Photo by Sigrid Malmgren
As Berlin's temperatures reach the high 90's (or for you Celsius folks: the high 30's), I'd like to say a few words from the perspective of the city's Texan community. But first:
A Texan dies and goes to Hell. The Devil, eager to torment the new arrivals, asks him with a sneer: "Is it hot enough for you?" But the Texan, a broad smile beneath his cowboy hat, replies: "This is just like Dallas in June!"
The Devil fumes and turns up the thermometer until the local demons start sweating. "Is it hot enough for you now?" he asks. "Why, this is just like July in San Antone!" the Texan answers and wipes his forehead with a bandana.
The Devil rages and raises the thermostat to its limit. Hell's already fiery landscape gets brighter as the infrastructure bursts into flame. But the Texan, still happy, explains: "This is just like Laredo in August!"
Then the devil has an idea: He turns the thermostat as low as it will go. And sure enough, the Texan is soon shivering and looking miserable. "How do you like it now?" the Devil asks. The Texan stutters: "But, but, but… Has Peer Steinbrück been elected German chancellor?"
It is hot. The air outside might soon be hotter than the inside of our bodies, and Berliners are scrambling for shade and water. It's so hot that the German federal elections – coming up in less than two months – have virtually disappeared from public consciousness.
We from Berlin's Texan community enjoy this time of year. During the roughly eleven months of winter, we are subject to ridicule for putting on two dozen layers, bunkering up inside and generally shivering. But at the height of summer, we feel tough: we might wear a jacket when it's 25 degrees, and short pants or sandals aren't really necessary for any day under 40. We can enjoy a laugh at the cost of Berliners who don't want to spend an afternoon in the sun at Tempelhofer Feld.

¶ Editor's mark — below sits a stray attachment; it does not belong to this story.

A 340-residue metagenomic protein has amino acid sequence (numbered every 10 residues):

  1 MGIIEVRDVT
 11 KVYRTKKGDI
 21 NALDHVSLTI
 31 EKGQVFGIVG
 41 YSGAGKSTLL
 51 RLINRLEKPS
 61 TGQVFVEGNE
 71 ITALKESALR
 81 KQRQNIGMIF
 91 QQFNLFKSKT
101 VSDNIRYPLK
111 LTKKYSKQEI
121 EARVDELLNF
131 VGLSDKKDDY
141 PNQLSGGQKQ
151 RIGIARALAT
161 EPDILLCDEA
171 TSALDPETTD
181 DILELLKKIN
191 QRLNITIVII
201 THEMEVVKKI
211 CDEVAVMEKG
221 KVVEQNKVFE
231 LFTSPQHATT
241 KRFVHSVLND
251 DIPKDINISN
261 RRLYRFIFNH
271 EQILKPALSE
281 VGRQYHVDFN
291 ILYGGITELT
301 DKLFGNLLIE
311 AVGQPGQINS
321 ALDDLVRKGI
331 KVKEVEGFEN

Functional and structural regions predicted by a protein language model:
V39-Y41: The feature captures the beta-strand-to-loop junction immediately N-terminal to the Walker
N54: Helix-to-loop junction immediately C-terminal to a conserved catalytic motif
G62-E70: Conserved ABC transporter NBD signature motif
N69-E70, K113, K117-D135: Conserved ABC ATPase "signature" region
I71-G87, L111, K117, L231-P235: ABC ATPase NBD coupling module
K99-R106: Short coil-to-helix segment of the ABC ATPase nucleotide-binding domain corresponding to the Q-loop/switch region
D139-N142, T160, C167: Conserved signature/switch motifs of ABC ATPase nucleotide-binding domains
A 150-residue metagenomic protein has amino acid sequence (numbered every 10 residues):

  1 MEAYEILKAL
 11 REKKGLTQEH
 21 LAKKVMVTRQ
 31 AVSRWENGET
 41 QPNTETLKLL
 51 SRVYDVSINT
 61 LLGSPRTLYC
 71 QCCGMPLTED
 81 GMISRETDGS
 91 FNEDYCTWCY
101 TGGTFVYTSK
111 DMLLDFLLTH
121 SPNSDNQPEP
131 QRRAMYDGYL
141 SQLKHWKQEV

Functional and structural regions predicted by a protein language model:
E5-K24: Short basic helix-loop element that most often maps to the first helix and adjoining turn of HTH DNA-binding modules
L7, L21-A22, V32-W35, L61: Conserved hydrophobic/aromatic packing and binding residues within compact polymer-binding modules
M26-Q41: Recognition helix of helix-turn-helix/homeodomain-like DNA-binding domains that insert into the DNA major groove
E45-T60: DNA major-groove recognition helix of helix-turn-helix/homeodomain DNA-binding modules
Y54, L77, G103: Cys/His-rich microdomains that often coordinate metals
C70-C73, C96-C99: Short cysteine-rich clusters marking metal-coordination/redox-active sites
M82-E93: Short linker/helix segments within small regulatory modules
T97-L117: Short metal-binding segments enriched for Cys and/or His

But I think we need to be honest. Sure, the temperatures at home might have broken the 40 degree mark a while ago, but are we really that tough? Every house, car, office and store in the Lone Star State is equipped with a gigantic air conditioning unit. On Berlin's hottest days, in contrast, people will be working in Döner Kebap shops that might be 10 degrees warmer than outside. So while we might have a lot to be proud of, we need to admit that we don't really have to deal with Texas heat either.
While all the locals are complaining, I'm going to finish this blog post while sitting on a sunny park bench and say: on September 22, when Germany votes, the good money is against Peer Streinbrück, chancellor candidate of the SPD. His loss is just about as certain as the return of Berlin's eleven-month winter. Until then, I'm going to be sitting out in the sun in a jacket and feeling tough.